I woke up and took a quick shower before grabbing a taxi to Kanazawa Station. I feel like I use the same action words a lot: grab, head, etc, but I guess they’re descriptive. We had a little time before our train (I always want even more time in the station, there’s usually so much to see), so I grabbed a bento with local beef, onions and rice and a box of pressed salmon sushi that looked better than it tasted. The bento was delicious, and I also got a “cold brew” from the best looking coffee stand, and it actually wasn’t bad. The barista left room for milk and I asked her to fill the cup completely, which she did. I’ve found that often here, the answer is no, as things are the way they are and changes aren’t generally accepted (just talking in terms of food and drinks but applies more broadly too), but this was a happy exception!
We made the train with just a minute to spare and found our seats in the green car. The Kagayaki (the even more express superexpress on the Hokuriku Shinkansen line that opened in 2015 from Tokyo to Kanazawa, as opposed to the slightly slower Hakutaka) is shiny and new, and the seats were great.
I could write about (and ride) the trains for days. The green car is really wonderful. The recline is unreal, the legroom is infinite, there are cup holders I keep finding and hooks for your jacket. Some trains even have heated seats. They don’t even check your ticket on the Shinkansens, somehow they just know you’re meant to be sitting there. Curious to see what, if any, differences there are in the regular seats when we return to Tokyo on Wednesday without the benefit of our green rail passes. Happy to be getting a bit more use out of it today before the pass expires, and I’m going to miss it.
The train only made one stop (at Toyama) before arriving in Nagano in just over an hour. It took a beautiful coastal route and we were on the left, which is the water side. A lot of the route is just through tunnels, which is how it can get through the mountains so quickly, but we emerged from one tunnel a few minutes after Toyama to find ourselves just a few hundred feet from the water, and a giant rainbow arching over the sea! On the other side, snow-capped mountains rose in the distance. I didn’t know whether I should switch sides or just enjoy the coast, but I chose the latter and was content. We’re going into the mountains and away from the water, so I’ll have more chances for mountain scenery.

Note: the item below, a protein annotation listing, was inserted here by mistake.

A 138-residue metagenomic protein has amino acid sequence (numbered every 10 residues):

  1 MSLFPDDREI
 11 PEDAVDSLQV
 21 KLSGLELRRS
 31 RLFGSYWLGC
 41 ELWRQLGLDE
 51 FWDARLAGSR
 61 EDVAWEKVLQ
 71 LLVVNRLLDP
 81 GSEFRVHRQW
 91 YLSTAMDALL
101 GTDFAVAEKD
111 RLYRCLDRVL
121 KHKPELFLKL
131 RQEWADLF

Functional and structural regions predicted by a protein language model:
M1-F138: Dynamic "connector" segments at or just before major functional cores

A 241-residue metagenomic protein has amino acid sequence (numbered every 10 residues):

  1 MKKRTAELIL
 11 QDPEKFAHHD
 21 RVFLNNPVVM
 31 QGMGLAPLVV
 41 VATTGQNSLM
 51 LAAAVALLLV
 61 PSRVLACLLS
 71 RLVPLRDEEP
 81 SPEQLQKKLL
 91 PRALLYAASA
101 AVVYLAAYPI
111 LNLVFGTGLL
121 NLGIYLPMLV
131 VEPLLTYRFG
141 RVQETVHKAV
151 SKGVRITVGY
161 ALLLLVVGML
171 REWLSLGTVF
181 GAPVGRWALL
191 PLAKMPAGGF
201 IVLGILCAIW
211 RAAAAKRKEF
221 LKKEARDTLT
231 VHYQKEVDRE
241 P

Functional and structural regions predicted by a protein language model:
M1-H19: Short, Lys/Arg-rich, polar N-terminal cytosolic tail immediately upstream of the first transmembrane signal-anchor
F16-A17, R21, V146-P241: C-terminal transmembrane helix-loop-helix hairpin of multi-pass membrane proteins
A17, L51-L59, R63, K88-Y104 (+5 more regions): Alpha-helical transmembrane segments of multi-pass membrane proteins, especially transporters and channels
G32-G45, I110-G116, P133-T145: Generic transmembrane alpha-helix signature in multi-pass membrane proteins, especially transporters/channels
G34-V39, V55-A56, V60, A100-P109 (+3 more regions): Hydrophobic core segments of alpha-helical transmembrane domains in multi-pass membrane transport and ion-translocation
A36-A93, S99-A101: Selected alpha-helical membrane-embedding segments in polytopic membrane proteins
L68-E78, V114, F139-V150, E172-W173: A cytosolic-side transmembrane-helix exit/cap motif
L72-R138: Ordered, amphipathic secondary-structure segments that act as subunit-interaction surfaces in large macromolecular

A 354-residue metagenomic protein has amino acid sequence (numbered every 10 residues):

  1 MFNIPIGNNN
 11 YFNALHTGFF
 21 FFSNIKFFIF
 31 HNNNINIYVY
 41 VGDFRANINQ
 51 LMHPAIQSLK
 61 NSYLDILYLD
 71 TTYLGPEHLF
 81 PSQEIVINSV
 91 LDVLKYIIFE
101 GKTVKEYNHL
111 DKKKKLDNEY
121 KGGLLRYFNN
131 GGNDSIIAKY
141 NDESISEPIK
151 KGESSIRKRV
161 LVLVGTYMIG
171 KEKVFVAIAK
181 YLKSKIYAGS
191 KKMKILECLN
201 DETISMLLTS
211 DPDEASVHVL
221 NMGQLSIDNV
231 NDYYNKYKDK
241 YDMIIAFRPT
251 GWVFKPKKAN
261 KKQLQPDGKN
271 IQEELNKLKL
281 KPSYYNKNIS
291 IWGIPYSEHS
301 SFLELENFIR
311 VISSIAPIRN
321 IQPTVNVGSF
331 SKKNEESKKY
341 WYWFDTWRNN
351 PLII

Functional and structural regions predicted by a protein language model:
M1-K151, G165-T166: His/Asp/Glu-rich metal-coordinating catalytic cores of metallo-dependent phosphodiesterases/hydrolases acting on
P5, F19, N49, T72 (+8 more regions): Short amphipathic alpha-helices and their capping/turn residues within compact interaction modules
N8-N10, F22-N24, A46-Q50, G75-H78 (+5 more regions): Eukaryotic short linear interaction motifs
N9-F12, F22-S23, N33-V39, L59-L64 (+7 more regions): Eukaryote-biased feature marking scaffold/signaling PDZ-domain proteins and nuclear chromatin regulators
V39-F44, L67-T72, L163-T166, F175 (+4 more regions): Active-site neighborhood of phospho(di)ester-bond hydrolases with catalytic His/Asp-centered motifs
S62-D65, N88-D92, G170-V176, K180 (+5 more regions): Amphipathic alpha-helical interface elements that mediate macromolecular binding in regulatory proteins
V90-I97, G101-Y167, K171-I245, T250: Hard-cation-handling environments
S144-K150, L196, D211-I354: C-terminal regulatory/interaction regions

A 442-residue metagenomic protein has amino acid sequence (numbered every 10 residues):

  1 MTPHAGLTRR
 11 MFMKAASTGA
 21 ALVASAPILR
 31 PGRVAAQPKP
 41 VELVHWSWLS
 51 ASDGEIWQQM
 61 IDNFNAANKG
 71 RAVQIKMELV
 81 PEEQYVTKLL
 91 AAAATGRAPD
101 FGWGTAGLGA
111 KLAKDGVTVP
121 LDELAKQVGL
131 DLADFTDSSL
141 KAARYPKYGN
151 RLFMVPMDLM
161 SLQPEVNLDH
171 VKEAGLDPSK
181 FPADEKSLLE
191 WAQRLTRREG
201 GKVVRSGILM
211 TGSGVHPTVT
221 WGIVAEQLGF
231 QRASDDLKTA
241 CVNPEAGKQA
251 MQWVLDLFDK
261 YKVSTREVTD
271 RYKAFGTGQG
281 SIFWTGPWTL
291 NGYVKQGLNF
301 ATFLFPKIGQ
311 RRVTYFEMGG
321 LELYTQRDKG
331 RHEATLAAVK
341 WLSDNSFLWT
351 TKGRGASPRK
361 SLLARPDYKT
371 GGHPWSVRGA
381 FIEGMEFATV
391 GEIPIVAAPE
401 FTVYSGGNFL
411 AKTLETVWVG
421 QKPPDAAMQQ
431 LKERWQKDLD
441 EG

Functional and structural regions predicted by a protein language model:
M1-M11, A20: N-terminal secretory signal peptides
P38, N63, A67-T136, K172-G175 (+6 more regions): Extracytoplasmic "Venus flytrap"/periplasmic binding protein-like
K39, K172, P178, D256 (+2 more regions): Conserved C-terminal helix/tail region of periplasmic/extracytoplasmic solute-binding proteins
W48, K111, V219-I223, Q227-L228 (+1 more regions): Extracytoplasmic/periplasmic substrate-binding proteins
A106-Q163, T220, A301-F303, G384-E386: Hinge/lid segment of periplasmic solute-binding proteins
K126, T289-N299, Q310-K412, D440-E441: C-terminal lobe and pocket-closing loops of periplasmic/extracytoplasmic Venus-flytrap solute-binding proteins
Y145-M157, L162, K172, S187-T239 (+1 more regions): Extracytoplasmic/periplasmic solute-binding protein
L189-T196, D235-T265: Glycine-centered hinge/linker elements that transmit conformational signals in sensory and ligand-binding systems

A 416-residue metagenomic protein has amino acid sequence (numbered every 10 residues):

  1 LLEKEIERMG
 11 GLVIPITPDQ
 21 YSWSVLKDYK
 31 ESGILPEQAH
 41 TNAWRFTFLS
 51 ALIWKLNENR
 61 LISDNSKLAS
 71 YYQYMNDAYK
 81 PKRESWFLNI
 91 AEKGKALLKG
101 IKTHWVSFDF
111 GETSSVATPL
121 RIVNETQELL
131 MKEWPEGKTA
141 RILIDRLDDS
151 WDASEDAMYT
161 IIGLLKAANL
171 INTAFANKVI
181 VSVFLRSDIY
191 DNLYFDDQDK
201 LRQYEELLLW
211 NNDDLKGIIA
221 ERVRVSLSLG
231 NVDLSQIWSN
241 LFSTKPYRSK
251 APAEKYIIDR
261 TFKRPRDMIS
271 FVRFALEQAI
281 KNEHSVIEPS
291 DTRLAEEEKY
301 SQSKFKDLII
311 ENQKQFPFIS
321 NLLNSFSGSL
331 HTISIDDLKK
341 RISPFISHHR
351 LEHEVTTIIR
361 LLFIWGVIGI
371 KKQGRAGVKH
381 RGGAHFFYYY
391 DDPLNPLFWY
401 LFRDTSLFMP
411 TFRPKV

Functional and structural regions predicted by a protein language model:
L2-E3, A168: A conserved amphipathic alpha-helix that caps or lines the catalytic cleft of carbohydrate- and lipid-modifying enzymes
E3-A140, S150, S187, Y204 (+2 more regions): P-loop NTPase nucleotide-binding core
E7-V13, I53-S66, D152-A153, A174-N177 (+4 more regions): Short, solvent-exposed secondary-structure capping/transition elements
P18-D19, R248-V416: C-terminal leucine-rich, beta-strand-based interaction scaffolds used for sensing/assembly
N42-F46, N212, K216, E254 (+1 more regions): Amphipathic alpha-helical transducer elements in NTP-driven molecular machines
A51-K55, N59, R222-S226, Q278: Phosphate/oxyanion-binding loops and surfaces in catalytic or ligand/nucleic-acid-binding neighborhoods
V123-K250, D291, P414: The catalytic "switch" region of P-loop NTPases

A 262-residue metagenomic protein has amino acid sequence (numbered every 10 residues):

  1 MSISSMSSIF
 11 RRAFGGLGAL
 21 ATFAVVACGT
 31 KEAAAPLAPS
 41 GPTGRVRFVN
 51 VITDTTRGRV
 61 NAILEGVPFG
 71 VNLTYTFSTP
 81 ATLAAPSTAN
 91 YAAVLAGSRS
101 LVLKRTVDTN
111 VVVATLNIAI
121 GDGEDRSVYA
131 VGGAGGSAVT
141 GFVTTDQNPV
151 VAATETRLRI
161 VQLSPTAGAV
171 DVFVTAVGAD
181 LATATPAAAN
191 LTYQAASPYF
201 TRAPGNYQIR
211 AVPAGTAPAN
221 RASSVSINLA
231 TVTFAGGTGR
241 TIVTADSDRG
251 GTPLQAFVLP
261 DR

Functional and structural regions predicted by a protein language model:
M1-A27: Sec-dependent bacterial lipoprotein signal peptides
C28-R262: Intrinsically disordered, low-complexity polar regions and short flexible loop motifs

We only had 9 minutes to transfer in Nagano so we hustled to get to the Wide View Shinano, which would carry us to Matsumoto. The train gets its name from the green car, which offers a full view through the cab (and probably from the generally huge windows), although we were facing the wrong way on this leg, and it was dark on the way back, so we didn’t really get to take advantage.
After arriving in Matsumoto, we put our stuff in coin lockers and walked up to the river and alongside. Two quaint pedestrian streets line the Ta River on either side: Nawate-dori on the northern side and Nakamachi-dori a block to the south. There are nice shops and cafes and it’s very pleasant. It’s kind of what I expected Kanazawa to feel like. The rivers here for there most part are small, with high walls and a lot of careful architecture, but they’re designed nicely. I looked in a few of the shops but didn’t find much. I did find the amount of support for the local soccer team (Yamaga FC) interesting, especially given they don’t even play in the country’s top league.
We had lunch at Kobayashi Soba, which has been a Matsumoto staple for over 100 years, and is located right next to the Yohashira shrine by the river (I think there’s a newer branch near the station). There’s a nice view of the shrine through the floor to ceiling windows, and nice long wooden tables. The place is famous and consistently rated as one of the top restaurants in Matsumoto. I had the tenzaru soba (zaru is cold, with dipping sauce) with tempura (a huge, flavorful shrimp and 4 big veggies that turned out to include an enormous shishito, sweet potato, squash and shiitake mushroom, very nice). The soba comes with daikon, green onion and whole wasabi that you can grate yourself, with the cutest little metal grater. They also give you more already grated wasabi.
I got omori (more soba, larger) because I was hungry, and it was indeed large. There was plentiful good green tea and when we finally finished our noodles, the waitress brought us the soba-ya to pour into the sauce. I really liked the wasabi, too. One of Japan’s largest wasabi farms is outside Matsumoto, and the wasabi is not like the typical wasabi we get; rather, it’s sweet and flavorful and just a tad spicy. I’ve been working on my slurping—I think I’ve improved, although I’m still not at the point where you hear it from across the room—and after Jake described it as more using your lips than your mouth, I definitely got even better. Sometimes you just hear the loudest slurp and you’re so impressed.
After lunch, we walked to Agata Forest Park, which was a quiet, if boring, park about a kilometer east, through a shopping mall and a quieter residential area. The park was disappointing, especially in winter, but it was an interesting walk, and Jake and I had some thoughtful discussions about Japanese culture. We talked about weeaboos, a generally derogatory term (but not always) that describes westerners obsessed with Japanese culture. I associate it with the most stereotypical image of a nerdy white guy obsessed with anime and Japan, who maybe has a Japanese girlfriend but doesn’t necessarily speak the language, and really is just obsessed with a lot of the stereotypes of Japan and more superficial aspects rather than truly engaging with the culture. Obviously, that’s a stereotype too, and there are all kinds of weeaboos. It’s also a funny term.